Every performer here feels lost as they deliver their lines with about as much charisma as Tommy Wiseau. Listening to Emmanuel say “Daddy” every time Julia addresses her father is beyond embarrassing, but that’s only the tip of the iceberg which inevitably sinks this titanic disaster. Practically every line-reading is wooden from her, while Driver and Esposito are going through the motions with performances they could do in their sleep. However, most baffling is Shia LaBeouf as Clodio Pulcher, Cesar’s cousin and son of Hamilton Crassus III (Jon Voigt), who owns the city’s bank. A juvenile party animal with a ridiculous mullet, LaBeouf is playing one of the film’s villains (fitting, considering his real-life history of abuse allegations) who dresses in drag at one point and utters such ridiculous lines like “Revenge is best when wearing a dress.” If this is Coppola’s idea of villainy in 2024, perhaps it’s okay for this to be the end of his filmmaking career after all because the result is laughably atrocious. But I suppose if listening to Jon Voigt make boner jokes or Aubrey Plaza laying out her evil master plan while having sex is your kick, then there maybe there is a degree of “it’s so bad, it’s good” to be found here.

But the inexplicable doesn’t stop there! In what will go down as a live first for me, there’s one out-of-nowhere moment in the film where Cesar is engaged in a press conference and a gentleman (who we, the audience, assumed was a paid actor) actually walked out onto the Cannes stage with a microphone and proceeded to ask Driver’s Cesar questions, which the film’s edit responded to in real-time. Why? Who knows! Will this happen again at other screenings? No idea. Will they still leave the scene in the film and not have a live component to it? Probably, but honestly, this is a film that perhaps defies comprehension. After all, we should be grateful Francis Ford Coppola got the chance to make this in the first place, right? After viewing it myself, I’m not so sure. Of course, on some level, I admire the ambition and artistic intent. But the reality is, this did not work for me nearly as well as it should’ve given the hype surrounding it, making it one of the more fascinating disappointments in recent memory.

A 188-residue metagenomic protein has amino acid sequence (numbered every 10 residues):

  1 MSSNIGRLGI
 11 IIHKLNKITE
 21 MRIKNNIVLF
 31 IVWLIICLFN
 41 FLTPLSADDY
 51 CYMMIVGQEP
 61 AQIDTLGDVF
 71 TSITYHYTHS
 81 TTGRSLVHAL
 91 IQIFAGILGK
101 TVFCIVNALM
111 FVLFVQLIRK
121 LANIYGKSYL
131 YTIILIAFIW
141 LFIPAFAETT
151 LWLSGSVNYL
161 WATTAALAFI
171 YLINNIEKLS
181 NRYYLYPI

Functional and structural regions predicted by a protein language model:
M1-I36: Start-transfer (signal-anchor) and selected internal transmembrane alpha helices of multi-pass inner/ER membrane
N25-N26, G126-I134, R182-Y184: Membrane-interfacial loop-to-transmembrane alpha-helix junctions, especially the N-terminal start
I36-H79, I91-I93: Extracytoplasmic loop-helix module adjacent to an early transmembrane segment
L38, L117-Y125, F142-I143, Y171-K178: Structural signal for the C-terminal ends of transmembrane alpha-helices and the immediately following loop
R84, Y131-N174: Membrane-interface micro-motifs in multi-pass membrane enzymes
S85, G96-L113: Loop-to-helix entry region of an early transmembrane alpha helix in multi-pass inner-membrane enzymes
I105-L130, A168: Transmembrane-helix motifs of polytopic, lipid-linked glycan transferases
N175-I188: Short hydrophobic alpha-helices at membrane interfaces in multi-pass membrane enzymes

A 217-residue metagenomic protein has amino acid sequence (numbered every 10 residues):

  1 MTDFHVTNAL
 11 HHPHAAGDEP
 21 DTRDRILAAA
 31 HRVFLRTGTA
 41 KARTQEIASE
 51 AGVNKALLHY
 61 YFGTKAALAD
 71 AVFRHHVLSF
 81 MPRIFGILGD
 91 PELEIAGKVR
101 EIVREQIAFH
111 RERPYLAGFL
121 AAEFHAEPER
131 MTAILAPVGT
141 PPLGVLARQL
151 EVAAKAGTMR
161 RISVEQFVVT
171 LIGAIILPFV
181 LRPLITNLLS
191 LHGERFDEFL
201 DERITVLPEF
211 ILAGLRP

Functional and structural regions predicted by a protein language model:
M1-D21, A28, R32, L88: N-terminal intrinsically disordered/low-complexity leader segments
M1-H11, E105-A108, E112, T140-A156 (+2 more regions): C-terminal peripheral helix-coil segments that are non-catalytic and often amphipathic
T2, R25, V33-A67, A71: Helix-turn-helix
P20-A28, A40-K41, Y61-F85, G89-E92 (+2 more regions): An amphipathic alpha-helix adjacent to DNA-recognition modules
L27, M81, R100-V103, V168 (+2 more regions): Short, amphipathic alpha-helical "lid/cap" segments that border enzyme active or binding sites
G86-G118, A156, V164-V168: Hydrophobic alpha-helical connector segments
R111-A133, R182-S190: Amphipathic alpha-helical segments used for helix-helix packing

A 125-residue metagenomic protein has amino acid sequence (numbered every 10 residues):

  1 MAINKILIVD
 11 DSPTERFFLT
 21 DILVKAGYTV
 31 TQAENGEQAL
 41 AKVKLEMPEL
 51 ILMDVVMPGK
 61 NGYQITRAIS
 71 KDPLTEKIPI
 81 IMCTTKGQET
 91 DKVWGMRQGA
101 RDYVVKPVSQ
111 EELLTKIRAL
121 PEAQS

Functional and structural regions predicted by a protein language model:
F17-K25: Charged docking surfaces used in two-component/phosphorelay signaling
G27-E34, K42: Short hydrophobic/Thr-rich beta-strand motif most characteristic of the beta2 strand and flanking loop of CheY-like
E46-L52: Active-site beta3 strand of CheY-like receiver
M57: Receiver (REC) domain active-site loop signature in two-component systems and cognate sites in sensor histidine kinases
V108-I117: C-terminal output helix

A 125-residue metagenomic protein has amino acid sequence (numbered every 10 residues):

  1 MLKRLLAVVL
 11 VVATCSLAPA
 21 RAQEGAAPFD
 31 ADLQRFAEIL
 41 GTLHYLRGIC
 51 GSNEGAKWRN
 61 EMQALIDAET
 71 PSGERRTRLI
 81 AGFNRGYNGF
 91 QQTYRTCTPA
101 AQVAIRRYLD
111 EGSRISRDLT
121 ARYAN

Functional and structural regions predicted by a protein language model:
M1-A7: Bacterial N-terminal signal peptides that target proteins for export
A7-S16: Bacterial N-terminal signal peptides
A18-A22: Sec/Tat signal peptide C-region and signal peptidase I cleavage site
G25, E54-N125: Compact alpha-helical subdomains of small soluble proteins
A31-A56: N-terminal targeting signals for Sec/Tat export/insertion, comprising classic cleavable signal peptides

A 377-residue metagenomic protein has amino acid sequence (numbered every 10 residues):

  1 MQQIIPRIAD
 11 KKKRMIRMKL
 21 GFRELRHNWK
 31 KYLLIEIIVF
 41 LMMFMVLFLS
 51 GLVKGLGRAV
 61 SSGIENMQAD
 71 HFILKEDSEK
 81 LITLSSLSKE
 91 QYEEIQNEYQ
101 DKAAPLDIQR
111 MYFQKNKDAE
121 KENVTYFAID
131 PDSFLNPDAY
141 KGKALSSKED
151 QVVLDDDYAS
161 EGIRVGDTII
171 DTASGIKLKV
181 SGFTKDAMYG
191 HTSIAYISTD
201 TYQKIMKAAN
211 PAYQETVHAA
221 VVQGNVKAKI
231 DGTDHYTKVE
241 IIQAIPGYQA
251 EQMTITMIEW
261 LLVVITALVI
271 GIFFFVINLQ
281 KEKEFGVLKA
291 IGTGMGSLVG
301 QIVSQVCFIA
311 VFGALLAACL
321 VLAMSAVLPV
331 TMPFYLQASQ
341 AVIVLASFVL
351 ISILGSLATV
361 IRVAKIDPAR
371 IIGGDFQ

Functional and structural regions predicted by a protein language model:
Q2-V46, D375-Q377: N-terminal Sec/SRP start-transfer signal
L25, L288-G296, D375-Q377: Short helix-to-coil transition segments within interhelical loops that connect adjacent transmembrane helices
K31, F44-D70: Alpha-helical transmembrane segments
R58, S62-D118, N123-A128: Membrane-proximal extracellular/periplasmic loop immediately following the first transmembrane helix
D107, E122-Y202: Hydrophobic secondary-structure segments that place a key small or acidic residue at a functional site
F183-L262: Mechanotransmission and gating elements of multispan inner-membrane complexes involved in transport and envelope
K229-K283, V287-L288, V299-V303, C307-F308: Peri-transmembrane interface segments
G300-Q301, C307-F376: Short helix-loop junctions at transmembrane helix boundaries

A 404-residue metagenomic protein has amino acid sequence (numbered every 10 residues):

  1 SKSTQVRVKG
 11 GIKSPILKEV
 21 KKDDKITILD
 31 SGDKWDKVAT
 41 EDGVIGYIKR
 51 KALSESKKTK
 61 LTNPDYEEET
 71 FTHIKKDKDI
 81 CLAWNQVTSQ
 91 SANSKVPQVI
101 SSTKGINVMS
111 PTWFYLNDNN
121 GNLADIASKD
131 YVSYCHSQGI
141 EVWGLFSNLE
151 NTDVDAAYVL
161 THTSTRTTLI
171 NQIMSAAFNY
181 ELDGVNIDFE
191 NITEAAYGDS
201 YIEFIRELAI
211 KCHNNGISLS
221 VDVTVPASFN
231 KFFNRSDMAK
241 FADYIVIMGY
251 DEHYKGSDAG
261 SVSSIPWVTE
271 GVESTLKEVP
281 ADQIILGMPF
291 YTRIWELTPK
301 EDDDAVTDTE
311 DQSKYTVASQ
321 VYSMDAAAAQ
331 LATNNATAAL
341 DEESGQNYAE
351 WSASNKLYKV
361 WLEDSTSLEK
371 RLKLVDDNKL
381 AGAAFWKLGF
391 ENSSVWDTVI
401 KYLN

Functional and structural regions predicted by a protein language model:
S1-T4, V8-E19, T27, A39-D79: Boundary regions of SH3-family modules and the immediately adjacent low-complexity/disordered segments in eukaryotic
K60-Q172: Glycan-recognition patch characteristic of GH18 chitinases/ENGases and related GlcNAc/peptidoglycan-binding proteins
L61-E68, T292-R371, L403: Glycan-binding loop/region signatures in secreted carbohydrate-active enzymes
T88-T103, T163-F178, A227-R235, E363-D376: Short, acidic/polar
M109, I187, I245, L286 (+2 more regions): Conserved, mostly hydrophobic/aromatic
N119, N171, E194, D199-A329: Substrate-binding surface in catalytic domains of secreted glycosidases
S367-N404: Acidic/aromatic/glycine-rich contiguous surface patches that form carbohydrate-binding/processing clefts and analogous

Wrestlers, chariot races, toga parties, a musical performance sung by Grace VanderWaal as Vesta Sweetwater (another iconic character name in this film), “Megalopolis” wants to be this glorious fable about how an empire fell due to the lust for power from a few men (as Cesar’s driver and servant played by Laurence Fishburne tells us insistently via. voiceover throughout the film). Still, more so than that, it wants to be a definitive commentary from an artist about artists who can never lose control over time. Even after they perish, their work will live on in the hearts and minds of others forever. Yes, there are attempts also to include searing commentary on the media and politics, but when you know you’re running out of time and you’ve gambled everything on the line for this (possibly) one final film, one can begin to understand why “Megalopolis” is overfilled with ideas. At its best, its many failures can result in a sloppy, entertaining time of horrid line readings, bland performances, and ostentatious filmmaking, which will have your head spinning from its lack of cohesion. At its worst, just as Vesta Sweetwater says after her musical performance, “You can see through me,” we can see through Coppola and what he was possibly trying to achieve by telling this elaborate story, which only makes it all the more heartbreaking to know he did not, outside of actually creating and finishing the film, successfully deliver another winner at this stage in his career and life to go alongside the classics he’s already known for. Time is running out; life may be temporary but film, even the ones considered failures, lasts forever.


THE GOOD - Extravagant production and costume design with a level of scale and ambition that could be considered admirable. Might fall into the territory of "so bad, it's actually good."

THE BAD - One of the most ostentatious and baffling displays of filmmaking in recent times, with bland performances and a laughable, incomprehensible screenplay.



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Matt Neglia
Matt Neglia
Obsessed about the Oscars, Criterion Collection and all things film 24/7. Critics Choice Member.

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<b>THE GOOD - </b>Extravagant production and costume design with a level of scale and ambition that could be considered admirable. Might fall into the territory of "so bad, it's actually good."<br><br> <b>THE BAD - </b>One of the most ostentatious and baffling displays of filmmaking in recent times, with bland performances and a laughable, incomprehensible screenplay.<br><br> <b>THE OSCAR PROSPECTS - </b>None<br><br> <b>THE FINAL SCORE - </b>3/10<br><br>"MEGALOPOLIS"